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Evidence from bones and teeth

Direct measurements of bones and teeth can tell archaeologists about the species, sex and age of many animals. So with just a trowel and a ruler it is possible to piece together information and build up theories about ancient life.This page is about fallow deer found at Fishbourne Palace, one of the best Roman archaeological sites in England.

Male or female deer?


Fig. 3.2 Fallow deer skeleton. Find the astragalus bone.



Most animals species (including humans) exhibit size differences between the sexes. Males tend to be much larger than females. Archaeologists measure bones to identify the sex of an individual.

Size difference between male and female is especially  obvious in fallow deer.  The ankle bone (astragalus) is used to tell the difference between male and female deer.  The greatest length (GL) of the bone and the the breadth of the distal (Bd) are measured.  You can see these two measurements plotted the graph below. They cluster into two clear groups of larger males and smaller females.







Fig. 3.5 Scatter Chart

This kind of x y plot of one measurement against another is called a scatter plot or scatter chart. It is very useful for revealing patterns of related variables. There are more examples later in this unit.

Estimating age from tooth wear

Archaeologists find out how old animals were when they died by studying their teeth. Just like people, animals have baby teeth that fall out and are replaced by adult teeth. Adult teeth are not replaced, so they wear down with age.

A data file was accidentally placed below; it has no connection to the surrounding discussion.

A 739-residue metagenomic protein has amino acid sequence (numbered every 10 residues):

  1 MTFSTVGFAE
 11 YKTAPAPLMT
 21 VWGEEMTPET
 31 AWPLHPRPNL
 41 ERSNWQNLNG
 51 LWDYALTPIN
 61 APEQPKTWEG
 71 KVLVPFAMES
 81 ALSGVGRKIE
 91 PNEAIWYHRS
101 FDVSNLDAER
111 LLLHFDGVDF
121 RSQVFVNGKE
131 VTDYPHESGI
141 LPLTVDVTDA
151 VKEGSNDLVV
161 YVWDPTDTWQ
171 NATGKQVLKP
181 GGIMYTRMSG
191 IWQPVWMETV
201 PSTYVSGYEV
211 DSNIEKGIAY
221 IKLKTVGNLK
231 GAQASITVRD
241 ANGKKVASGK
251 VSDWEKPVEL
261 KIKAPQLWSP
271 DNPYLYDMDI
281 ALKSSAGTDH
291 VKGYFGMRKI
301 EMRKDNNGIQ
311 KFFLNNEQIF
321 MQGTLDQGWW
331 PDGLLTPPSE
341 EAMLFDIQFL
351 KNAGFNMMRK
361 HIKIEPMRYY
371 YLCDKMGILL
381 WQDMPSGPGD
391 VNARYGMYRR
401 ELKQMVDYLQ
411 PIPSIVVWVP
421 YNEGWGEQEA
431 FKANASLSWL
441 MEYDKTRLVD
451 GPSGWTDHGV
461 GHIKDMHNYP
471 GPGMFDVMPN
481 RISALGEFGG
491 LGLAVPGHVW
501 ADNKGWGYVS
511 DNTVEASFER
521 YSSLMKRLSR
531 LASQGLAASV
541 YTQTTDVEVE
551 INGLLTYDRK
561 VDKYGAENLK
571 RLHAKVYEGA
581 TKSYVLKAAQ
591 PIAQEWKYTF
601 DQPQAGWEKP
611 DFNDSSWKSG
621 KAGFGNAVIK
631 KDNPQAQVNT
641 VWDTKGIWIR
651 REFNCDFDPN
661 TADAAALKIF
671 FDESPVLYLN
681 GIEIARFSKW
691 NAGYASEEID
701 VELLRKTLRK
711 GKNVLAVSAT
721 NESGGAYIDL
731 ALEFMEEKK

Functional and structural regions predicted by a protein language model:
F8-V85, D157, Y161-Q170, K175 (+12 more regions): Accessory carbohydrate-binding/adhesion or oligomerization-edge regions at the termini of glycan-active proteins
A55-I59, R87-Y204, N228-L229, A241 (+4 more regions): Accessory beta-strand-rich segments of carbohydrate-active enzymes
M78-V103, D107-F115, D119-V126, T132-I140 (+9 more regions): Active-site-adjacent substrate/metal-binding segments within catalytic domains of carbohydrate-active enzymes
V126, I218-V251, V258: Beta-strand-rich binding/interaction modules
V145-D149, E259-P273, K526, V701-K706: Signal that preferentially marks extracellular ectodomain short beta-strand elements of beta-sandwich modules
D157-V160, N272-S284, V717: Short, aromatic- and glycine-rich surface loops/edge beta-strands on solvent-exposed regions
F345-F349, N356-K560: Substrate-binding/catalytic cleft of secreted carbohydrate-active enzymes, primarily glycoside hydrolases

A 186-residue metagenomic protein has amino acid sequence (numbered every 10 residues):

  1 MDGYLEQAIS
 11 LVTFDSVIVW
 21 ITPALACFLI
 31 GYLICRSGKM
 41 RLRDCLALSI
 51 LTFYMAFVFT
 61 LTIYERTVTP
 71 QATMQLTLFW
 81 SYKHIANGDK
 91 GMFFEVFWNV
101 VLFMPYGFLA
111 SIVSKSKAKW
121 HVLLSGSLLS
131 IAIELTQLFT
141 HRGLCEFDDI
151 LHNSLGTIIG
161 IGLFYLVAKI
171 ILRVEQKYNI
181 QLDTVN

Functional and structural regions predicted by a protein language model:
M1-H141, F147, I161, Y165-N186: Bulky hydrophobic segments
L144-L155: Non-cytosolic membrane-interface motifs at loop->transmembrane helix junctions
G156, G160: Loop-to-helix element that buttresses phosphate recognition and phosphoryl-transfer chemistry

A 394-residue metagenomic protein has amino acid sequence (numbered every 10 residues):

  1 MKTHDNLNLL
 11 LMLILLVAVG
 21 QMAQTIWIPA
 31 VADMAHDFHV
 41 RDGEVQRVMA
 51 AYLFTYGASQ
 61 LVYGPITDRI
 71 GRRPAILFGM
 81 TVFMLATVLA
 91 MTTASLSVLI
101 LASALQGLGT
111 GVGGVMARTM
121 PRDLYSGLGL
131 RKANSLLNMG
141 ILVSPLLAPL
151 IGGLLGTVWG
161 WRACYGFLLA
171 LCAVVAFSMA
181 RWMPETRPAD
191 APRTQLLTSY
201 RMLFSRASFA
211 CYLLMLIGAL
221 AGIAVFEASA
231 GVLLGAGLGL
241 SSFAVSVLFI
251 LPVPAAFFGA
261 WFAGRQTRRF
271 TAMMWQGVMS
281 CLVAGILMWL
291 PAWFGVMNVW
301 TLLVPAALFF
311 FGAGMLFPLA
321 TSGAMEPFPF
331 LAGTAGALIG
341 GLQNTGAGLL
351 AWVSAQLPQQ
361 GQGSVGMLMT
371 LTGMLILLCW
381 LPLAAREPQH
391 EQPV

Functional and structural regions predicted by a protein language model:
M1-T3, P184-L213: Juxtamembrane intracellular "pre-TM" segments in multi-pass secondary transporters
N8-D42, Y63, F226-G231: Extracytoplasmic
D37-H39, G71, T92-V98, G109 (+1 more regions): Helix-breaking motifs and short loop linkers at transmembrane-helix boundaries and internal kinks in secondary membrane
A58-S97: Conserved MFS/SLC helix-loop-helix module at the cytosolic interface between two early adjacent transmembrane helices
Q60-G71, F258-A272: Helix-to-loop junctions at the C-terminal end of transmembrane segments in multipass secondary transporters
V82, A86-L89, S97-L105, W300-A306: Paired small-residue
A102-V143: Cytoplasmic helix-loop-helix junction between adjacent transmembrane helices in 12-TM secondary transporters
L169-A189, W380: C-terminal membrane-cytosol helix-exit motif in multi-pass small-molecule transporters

When the white tooth enamel is worn away, the brown dentine becomes visible. Archaeologists look at the enamel-dentine pattern on a tooth to find out how old an animal was when it died.







When the white tooth enamel is worn away, the brown dentine becomes visible. Archaeologists look at the enamel-dentine pattern on a tooth to find out how old an animal was when it died.






Questions

1. If you found an astragulus with GL = 35 mm and BD = 22.5 mm what sex would it be?

2. How do you account for the variation within the male and female clusters?

3. Fallow deer bones found at Fishbourne Palace in Sussex were predominantly male. They appear to have been in enclosed park land in Roman times. Why might they be mostly male?

4. Why are teeth so archaeologically well preserved?

5. One of the Fishbourne deer was almost 13 years old. We don’t think the Romans milked deer, so why were they kept so long?

 


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Fig. 3.1
A fallow deer astragalus with greatest length (GL) and distal breadth (Bd) shown.





Fig. 3.3 Female fallow deer




Fig. 3.4 male fallow deer




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